Hiding Air Bases, Factories and Plants in WWII

It’s February, 1942. US Navy Monitors have just tracked a Japanese submarine skulking just outside of San Francisco. A few nights later, a Japanese submarine surfaces off the coast of Santa Barbara and fires a few shells at an oil storage facility. With the memories of Pearl Harbor from last December still fresh, the threat of a Japanese invasion is palpable.

Enter Lt. Gen. John L. De Witt, head of Western Defense Command. He is tasked with the daunting order to implement ‘passive defense measures’ for all vital installations along the Pacific coast. Executing such an order fell to Col. John F. Ohmer who was stationed at March Field, about 60 miles east of downtown Los Angeles. Camouflage California was on.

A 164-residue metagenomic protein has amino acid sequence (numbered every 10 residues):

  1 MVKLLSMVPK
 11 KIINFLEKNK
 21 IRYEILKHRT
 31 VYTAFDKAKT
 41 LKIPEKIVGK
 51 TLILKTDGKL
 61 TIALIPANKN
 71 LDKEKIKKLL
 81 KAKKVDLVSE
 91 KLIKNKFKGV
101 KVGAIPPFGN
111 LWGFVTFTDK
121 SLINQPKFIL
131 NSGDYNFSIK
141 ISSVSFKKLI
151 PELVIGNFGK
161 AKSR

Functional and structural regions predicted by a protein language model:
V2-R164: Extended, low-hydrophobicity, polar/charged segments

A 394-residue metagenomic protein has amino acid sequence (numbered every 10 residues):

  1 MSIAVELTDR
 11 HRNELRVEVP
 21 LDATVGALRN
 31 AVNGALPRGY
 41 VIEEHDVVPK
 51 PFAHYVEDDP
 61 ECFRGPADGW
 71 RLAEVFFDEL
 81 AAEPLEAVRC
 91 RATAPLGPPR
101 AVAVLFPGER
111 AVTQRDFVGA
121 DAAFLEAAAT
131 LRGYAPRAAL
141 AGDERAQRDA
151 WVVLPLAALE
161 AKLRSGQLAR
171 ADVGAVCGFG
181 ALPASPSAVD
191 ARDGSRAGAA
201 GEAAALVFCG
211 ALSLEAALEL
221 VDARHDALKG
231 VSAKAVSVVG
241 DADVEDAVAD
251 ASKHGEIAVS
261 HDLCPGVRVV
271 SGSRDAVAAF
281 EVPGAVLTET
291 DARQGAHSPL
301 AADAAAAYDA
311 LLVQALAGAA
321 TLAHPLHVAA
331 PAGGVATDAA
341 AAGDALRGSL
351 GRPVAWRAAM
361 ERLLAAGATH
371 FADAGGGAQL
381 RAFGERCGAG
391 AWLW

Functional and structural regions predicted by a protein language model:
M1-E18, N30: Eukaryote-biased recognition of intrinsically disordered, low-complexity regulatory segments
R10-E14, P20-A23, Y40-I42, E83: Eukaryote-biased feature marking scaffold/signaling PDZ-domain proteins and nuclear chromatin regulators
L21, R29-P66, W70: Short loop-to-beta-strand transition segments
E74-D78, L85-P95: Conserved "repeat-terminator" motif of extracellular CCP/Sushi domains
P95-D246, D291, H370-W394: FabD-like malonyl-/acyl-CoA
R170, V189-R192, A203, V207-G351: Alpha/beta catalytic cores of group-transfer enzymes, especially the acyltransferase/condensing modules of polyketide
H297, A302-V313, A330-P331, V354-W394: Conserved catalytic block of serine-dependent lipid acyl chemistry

Flights over camouflaged areas tested positively as pilots were unable to identify the bases, factories and plants. Soon orders came from other areas of the US. In Seattle, the gigantic 26-acre Boeing Aircraft complex ordered the same treatment, blanketing the plant under netting; disguising the area as a suburb complete with municipal buildings, parks, schools and homes.

-via vintage-everyday.blogspot.com